In the gloom the gold, Gather’s the light about (against) it.Ezra Pound, R. P. Blackmur
Dream Song 173
In Mem: R. P. Blackmur
by John Berryman
Somebody once pronounced upon one Path.
What rhythm shall we use for Richard’s death,
the dearer of the dear,
my older friend of three blackt out on me
I am heartbroken-open-heart surgery-see!
but I am not full of fear.
Richard is quiet who talked on so well:
I fill with fear: I agree: all this is hell
Where will he lie?
In a tantrum of horror & blocking where will he be?
With Helen, whom he softened-see! see! see!
But not nearby.
Which search for Richard will not soon be done.
I blow on the live coal. I would be one,
Surely the galaxy will scratch my itch
Augustinian, like the night-wind witch
and I will love that touch.
R. P. Blackmur would begin teaching English literature in 1940 at Princeton and would remain a faculty member of the department for the next 25 years. Blackmur was an eloquent voice for the new age in criticism. His own small body of published work well behind him, he parlayed his keen intellect, intimidating good looks, sharp tongue into a successful teaching career and eventually literary criticism. It was he that put in a good word for Berryman and helped him obtain a position in the fall of 1943. The period from 1943 to 1953 saw Berryman hold various positions at Princeton and saw him rise in stature as a poet among his peers.
During this period he befriended Robert Lowell, Ezra Pound, Caroline Gordon, Jean Stafford, Randall Jarrell, Saul Bellows, R. P. Blackmur, in addition to his long standing relationships with Schwartz, Tate and others. He won numerous awards during this period for essays, short stories, a biography of Stephen Crane and in 1953, for his long poem Homage to Miss Bradstreet. The list of awards is note worthy, including a Rockefeller Foundation Research fellowship (1944), Kenyon-Doubleday first place award for writing, (1945), Gurantors Prize for Poetry (1949), Shelley Memorial Award for Poetry (1949), Levinson Prize for Poetry (1950) and a Guggenheim Fellowship for creative writing (1952).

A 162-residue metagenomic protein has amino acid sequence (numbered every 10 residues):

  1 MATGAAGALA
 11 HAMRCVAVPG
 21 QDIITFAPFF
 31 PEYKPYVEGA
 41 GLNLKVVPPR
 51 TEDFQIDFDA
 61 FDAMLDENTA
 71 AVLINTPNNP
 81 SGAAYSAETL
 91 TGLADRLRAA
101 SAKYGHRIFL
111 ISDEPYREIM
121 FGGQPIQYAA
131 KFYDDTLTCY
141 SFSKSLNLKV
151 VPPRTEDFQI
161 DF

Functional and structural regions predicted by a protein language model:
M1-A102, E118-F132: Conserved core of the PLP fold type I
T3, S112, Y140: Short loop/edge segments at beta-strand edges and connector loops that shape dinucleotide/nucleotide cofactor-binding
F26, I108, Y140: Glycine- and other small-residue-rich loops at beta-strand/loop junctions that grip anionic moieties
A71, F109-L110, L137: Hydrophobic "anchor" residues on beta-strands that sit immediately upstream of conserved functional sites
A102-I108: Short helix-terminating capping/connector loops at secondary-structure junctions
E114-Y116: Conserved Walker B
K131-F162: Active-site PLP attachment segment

These ten years mark both the rise of Berryman as an established poet and writer as well as the fall of Berryman as a man and a husband. It is a period marked by repeated affairs, excessive womanizing and multiple betrayals of Eileen. It is a wonder their marriage lasted ten years. That it did, is a testament to Eileen’s kindness and forgiveness. Her inability to have a child was a source of both relief and agony for both during their marriage. Berryman’s drinking and ill health as well as Eileen’s own health issues, peppered their ten year marriage with constant drama, but also mutual dependence.
It was during this period that he had his affair with Lise in 1947, the much younger wife of a graduate student. It was an all consuming, destructive affair. It was also mind games, as Berryman used Lise to not only fuel his ego sexually, but also to construct a muse for his writing of sonnets, that would chronicle the affair. He wrote them in secret, used them to seduce her and would only publish them as a volume called Berryman’s Sonnets twenty years later. The 130 plus sonnets were published in 1967, after publication of 77 Dream Songs in 1964.
I mention the affair and the book for two reasons. One, Berryman’s Sonnets was a critical and publishing flop. The context of their writing and the inappropriateness of the relationship gives everyone the willies and they aren’t very good. The very fact that it was published on the heals of winning the Pulitzer Prize is an hangover of the establishment of white men of letters of the time, who were allowed to get away with behavior that would be condemned today. Second, it is evidence that Berryman, who wrote an extensive biography on Shakespeare, was wrestling with the traditional sonnet form within the context of “romantic”, if you can call it that, literature. It is from this base of extensive sonnet writing that he would move on to the more stylized form that would become the basis of the Dream Songs.
Berryman is richly praised for his “original” creation of the Dream Song sonnet form. So it was a bit of a surprise when I stumbled across Blackmur’s poem below, published in 1933, years before Berryman wrote any of his Dream Songs. The eighteen line poem, consisting of three six line stanzas is identical in its construction and use of rhyme for which Berryman would become renowned. I have always felt that everything is derivative, nothing is completely original. Every writer, either consciously or unconsciously, is influenced by writing that came before their own. But it is striking to see an example of a close colleague, with whom he taught alongside for years, use the form that would become associated with Berryman 30 years later.
by R. P. Blackmur
I saw a face rise up
made honest by the dark
shadow of its hat.
What animal out of the ark
but would continue chaste
had its opposite a face like that?
How have I seen this promise waste—
treasure of company,
complement in thought,
the cord of Unity
binding the public deed—
spent, bewildered, broken, gone to seed.
How have I seen a smile unsought
startle the mystery,
make plain how all this action ends.
From this his gestured generosity
I think him such an actor as, maybe,
might lay down a hated wife for friends.